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Stock exchange donates to nation's first Korean War memorial

NEW YORK -- Plans for the nation's first memorial for Korean War veterans got a major boost Tuesday from the New York Stock Exchange, which donated $50,000 toward a design competition for the monument.

The donation was the largest corporate contribution so far in the $2 million fund drive launched by the New York Korean Veterans Memorial Commission, which intends to erect the monument next year in Battery Park, across the bay from the Statue of Liberty.

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Monuments across the nation honor veterans of the Revolutionary War, Civil War, World Wars I and II and Vietnam War but there is no memorial for Korean War Vets, said commission member Paschal McGuinness.

Some 53,000 Americans were killed and another 103,000 wounded in the war from 1950 to 1953.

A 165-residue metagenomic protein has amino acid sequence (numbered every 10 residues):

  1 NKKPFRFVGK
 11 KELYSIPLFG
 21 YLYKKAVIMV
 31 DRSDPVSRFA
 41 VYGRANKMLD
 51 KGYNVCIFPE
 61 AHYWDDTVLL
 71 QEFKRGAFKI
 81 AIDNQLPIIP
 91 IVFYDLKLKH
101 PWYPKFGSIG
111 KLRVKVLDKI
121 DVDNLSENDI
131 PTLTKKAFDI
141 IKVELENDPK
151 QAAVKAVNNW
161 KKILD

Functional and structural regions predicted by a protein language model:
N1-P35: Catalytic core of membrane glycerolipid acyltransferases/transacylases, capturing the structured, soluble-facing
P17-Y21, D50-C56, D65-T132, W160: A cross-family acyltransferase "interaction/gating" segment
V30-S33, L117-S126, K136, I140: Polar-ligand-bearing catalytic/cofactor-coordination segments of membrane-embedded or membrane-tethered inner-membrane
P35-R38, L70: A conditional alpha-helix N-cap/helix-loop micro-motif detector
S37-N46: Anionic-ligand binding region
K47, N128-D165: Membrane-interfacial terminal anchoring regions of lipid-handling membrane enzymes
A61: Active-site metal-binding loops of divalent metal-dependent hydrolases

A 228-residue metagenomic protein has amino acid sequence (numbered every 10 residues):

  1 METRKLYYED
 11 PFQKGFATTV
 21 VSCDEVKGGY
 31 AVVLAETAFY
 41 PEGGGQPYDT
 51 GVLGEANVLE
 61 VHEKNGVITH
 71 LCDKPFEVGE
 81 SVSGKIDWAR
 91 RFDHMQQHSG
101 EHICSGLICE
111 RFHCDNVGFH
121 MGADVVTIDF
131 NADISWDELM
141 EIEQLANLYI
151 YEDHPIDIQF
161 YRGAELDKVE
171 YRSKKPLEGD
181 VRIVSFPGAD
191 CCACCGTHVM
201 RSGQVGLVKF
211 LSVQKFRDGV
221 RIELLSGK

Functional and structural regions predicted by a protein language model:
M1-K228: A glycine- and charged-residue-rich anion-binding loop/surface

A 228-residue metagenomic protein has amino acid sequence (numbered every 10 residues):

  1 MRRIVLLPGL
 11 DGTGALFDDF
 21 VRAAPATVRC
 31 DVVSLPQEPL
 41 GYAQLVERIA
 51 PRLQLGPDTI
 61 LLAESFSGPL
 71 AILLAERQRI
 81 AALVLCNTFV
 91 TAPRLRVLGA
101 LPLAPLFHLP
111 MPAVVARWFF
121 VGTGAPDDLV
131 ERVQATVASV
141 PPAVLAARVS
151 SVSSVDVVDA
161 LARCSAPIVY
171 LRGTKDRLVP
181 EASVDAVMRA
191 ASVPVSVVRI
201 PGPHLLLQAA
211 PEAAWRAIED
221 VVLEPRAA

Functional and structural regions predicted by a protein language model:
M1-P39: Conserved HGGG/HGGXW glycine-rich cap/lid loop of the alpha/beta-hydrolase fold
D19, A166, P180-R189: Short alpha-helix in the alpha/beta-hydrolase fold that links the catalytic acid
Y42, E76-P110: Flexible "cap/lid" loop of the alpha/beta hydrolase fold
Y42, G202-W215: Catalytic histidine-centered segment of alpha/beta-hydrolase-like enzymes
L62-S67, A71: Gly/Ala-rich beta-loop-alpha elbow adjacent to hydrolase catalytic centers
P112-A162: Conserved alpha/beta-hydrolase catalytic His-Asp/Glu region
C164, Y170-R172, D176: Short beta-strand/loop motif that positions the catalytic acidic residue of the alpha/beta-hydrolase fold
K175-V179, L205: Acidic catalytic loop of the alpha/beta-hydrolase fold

'We have many people who served in that war and it is time a memorial was built,' McGuinness said.

It is also high time for a ticker-tape parade for the war heroes, said Mayor Edward Koch, who said he will allow the commission to pick a date for the procession.

The commission said the $50,000 donation from the New York Stock Exchange would help fund a design competition this summer in cooperation with the city Department of Cultural Affairs. A pool of artists will be asked to submit design proposals. Five finalists will be given a stipend to prepare models.

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A likely theme of the monument will be 'the idea of international cooperation among nations,' said commission member Thomas Evans.

Part of the donation also will pay for a public service advertising campaign to spread the word about the monument. The ads, which focus on the Korean conflict as 'The Forgotten War,' will be completed by Memorial Day.

Other donations received by the commission include $10,000 from the Consolidated Edison Company for use in events including a ceremony on July 27 to mark the 35th anniversary of the signing of a truce that ended the fighting in the Korean War.

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